Although I promised not long ago (see my post entitled "Pro-Family" under August archives) that I wouldn't make movie reviews a part of this blog, I never made any such promise when it comes to books. I'm a voracious reader and since I'm free to post pretty much whatever I want, you're stuck with book reviews when they're worth mentioning.
I just finished Fawaz Gerges' book, Journey of the Jihadist: Inside Muslim Militancy and I can unequivocally draw the following conclusion: as with biographies, if you're looking for the truth about a topic, one must seek out source materials to avoid individual biases.
Jihadist was an effort by Gerges to interview key figures of Muslim militancy, and he used his Lebanese background to gain access to people that an otherwise Christian Western journalist might not achieve. It is a pity that his conclusions are colored by his early experiences in Lebanon.
Gerges recounts growing up in Lebanon and how idyllic his youth was, until things began to change in the 1970s. Gerges takes great pains to illustrate for us that Islam is not an inherently violent religion, using first-person accounts with Muslims as his evidence of that theory. The problem with using personal experience to make a generalization is one of sample size; I am certain that there were many good Germans who helped Jews escape or hide in Germany in the late 1930s and early 1940s, and yet, this doesn't negate the evil of the Nazi regime nor the complicity of most Germans. Likewise, there are accounts of white Southerners who assisted in freeing black slaves in the United States during the Civil War; this doesn't invalidate the proper generalization that the South was engaged in the vile and despicable institution of slavery.
There are a couple of points worthy of sharing... and commentary. First, as I mentioned to Samuel one day, Gerges completely missed the date on The Battle of Mogadishu (which he places in August 1993; in fact it was October of that year).
Let's go to the text, shall we? Regarding the Beruit bombing in 1983 that killed our Marines (page 87): "Telephone calls by an unknown group called Islamic Jihad claimed responsibility: 'We are the soldiers of God,' said a voice in classical Arabic on behalf of the mysterious group. 'We are neither Iranians, Syrians, nor Palestinians, but Muslims who follow the precepts of the Qur'an.'" (emphasis mine)
Is Jihad a personal duty of every Muslim? According to a militant named Abu-Jandal who fought in Bosnia (page 115-116): "By the time he departed from Bosnia a few months later, he viewed jihad as a permanent and personal duty, a pillar of Islam: 'There is a dilemma and a misunderstanding that most Muslims face. It can be summed up in that jihad has become merely a matter of thought for them, and they forgot that jihad is something that God has prescribed to us as a religious duty, like prayers, fasting, alms-giving, and pilgrimages.'" (emphasis mine) Got that? Jihad is as necessary as praying, according to God.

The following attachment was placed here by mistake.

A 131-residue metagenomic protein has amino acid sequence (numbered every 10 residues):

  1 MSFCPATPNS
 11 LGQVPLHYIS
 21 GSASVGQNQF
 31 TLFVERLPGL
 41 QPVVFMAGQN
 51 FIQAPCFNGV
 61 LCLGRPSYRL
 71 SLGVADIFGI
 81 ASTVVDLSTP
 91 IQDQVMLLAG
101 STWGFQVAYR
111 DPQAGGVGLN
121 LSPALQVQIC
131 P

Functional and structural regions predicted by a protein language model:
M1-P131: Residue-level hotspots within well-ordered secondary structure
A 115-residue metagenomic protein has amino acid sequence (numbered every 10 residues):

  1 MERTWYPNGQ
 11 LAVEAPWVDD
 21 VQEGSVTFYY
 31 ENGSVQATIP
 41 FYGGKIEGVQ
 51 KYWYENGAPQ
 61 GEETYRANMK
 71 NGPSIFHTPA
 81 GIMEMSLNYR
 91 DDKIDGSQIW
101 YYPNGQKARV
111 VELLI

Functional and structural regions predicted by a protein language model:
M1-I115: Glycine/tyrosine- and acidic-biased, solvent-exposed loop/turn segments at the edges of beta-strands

Later (page 126) Abu-Jandal recounts how they would offer condolences to friends who got married, because they couldn't run off and fight any more. Says Gerges: "The context of this notion is the Qur'anic verse in which Allah says that one cannot be a true Muslim unless one holds Allah and his messenger Mohammed in higher esteem than one's loved ones and one's material possessions." Which sounds a little bit like "Thou shall love the Lord your God above all" except Christians and Jews generally don't use this verse as justification for killing others.
In all, Gerges paints an almost schizophrenic analysis of militant Islam. He closes the book on a low note - after the invasion of Iraq, we've reached a low point of relations between Islam and the West, and he recounts this for us in his conversation with a militant named Kamal, who was very active in the early years of militancy in Egypt. According to Kamal (page 236): "Muslims feel they are facing an existential threat, a 'new Christian crusade allied with Jewish fundamentalism' whose goal is to neutralize Islam by discrediting 'positive Islamic values like jihad, fighting, martyrdom, and the idea that all Muslims belong to one ummah. The new crusade is targeting traditional Islam,' he said." (emphasis mine again)
Jihadist is an interesting, if just a fairly well-thought out book, whose inability to decisively summarize the nature of the conflict betrays a certain moral confusion of the author. Sadly, rather than focus on the problems inherent in Islam, most of the book portrays militancy as merely an effect of Western foreign policy.
But there's a good lesson to take away. We must look at the world as it is, and not as we remember it, or as we wish it to be.